Badakhshan, 17 October 2023 – In Afghanistan’s northernmost province, at the end of the Silk Road corridor, the scent of winter has begun to fill the air. The periwinkle-colored Kokcha River is shrinking as glaciers appear in the high mountains. Harsh winters and regular snowstorms isolate this region from the rest of the country, and the hard-to-reach rural villages high in the mountains are often cut off from Faizabad, Badakhshan province’s capital.

For the past ten years, the International Organization for Migration's (IOM) mobile health teams have been taking the slopes, climbing up the mountains to provide health care and raising awareness on mental and physical health. For ten years the teams have ensured health service coverage in remote areas and in targeted isolated districts (known as "white zones") across the country, including for nomadic populations.

As the country’s de-facto authorities (DfA) have systematically been restricting women’s rights and freedoms since seizing control in August 2021, their access to basic services such as health care has also shrunk. A recent summary report on country-wide women’s consultations in Afghanistan published jointly by UN Women, the United Nations Assistance Mission in Afghanistan, and IOM has found that women are experiencing severe financial and mental hardships. As a result, the services of IOM’s mobile health teams have become even more crucial.

 Villages in mountainous Badakshan can be particularly difficult to reach. Photo: IOM/Léo Torréton

Shaima, a 45-year-old mother of two, lives in one of the remote villages where IOM’s mobile health teams regularly visit.

After having two children, Shaima and her husband had moved from Iran to his village in Northeastern Afghanistan. At the age of 14, she was forced to marry an Afghan man ten years older.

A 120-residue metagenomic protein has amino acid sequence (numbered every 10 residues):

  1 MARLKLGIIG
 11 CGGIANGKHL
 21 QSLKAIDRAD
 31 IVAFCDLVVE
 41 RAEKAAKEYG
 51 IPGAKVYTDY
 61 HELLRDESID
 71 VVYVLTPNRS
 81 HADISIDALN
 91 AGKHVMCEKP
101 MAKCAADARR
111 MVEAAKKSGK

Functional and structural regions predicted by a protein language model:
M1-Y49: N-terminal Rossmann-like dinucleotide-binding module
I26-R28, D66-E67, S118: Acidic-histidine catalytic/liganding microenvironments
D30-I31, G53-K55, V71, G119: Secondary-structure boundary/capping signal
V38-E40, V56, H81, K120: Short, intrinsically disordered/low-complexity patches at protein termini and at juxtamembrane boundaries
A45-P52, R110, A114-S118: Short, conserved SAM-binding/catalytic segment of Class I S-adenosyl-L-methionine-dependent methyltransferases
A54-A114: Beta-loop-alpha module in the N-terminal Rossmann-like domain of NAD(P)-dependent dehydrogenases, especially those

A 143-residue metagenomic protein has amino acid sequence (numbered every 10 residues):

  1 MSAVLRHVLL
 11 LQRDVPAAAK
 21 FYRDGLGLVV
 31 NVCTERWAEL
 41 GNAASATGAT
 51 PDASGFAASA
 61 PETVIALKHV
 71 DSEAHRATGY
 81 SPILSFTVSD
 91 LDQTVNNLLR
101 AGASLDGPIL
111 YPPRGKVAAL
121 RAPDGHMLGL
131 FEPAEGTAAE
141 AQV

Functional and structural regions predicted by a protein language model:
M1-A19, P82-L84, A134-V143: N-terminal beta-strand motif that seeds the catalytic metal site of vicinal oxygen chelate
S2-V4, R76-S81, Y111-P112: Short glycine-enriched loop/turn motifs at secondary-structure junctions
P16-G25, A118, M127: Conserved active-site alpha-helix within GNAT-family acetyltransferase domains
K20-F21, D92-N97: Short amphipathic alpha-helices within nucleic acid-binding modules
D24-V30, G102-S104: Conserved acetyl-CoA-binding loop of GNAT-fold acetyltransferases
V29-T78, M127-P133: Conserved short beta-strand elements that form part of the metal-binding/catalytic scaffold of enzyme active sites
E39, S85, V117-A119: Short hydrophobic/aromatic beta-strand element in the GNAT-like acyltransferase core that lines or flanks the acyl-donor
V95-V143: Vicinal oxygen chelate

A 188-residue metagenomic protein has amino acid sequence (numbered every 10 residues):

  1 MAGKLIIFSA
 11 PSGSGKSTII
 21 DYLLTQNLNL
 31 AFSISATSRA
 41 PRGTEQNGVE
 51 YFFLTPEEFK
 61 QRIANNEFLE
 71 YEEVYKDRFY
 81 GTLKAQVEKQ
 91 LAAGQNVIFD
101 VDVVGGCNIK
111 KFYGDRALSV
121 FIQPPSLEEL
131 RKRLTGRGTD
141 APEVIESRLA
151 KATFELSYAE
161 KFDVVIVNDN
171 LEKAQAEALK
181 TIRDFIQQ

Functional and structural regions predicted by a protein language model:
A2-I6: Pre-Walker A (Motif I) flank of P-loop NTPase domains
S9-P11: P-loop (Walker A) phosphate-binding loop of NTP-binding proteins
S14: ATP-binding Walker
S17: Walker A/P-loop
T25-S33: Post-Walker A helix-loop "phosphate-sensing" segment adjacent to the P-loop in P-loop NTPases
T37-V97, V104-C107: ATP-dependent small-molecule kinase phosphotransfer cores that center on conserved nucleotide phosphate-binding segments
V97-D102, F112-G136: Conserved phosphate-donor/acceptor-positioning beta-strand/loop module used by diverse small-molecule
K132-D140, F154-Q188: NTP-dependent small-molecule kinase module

“I’ve never had the same freedom as in Iran. I've never really been accepted by my in-laws or the people around me, but I've been forced to stay here, stuck and depressed, and with the new rules, my husband barely lets me go out and is harder on me,” she explains.

Against the backdrop of a systematic exclusion of women from public life and a protracted economic crisis, conflicts within families have increased. Women report deteriorating relationships with male family members. As a result, the mental health of many Afghans has deteriorated. Two-thirds of women report psychological problems, and a growing number of women are experiencing increased feelings of isolation, anxiety, and depression.  

“My son turned 17 and left, and my daughter got married and I felt completely alone,” Shaima says. “I couldn't sleep, I had constant headaches and anxiety attacks all the time. One day, on my way back from the bazaar, I saw the doctor's sign and thought I'd better go and see him for some advice. But I couldn’t enter alone. At the same time, I was ashamed, because if anyone saw me, they might think badly and that I was crazy, and things would have been worse in our village. So, I couldn't bring myself to go and see the counsellor,” Shaima confesses.

Shaima eventually saw a counsellor when IOM’s mobile health teams came to her village. Having regular headaches, her husband suggested that she go and see the IOM doctors, not thinking it was related to her mental health. Seeing that she was no longer washing herself, the doctors immediately referred her to a counsellor, whom she has now been seeing for a year.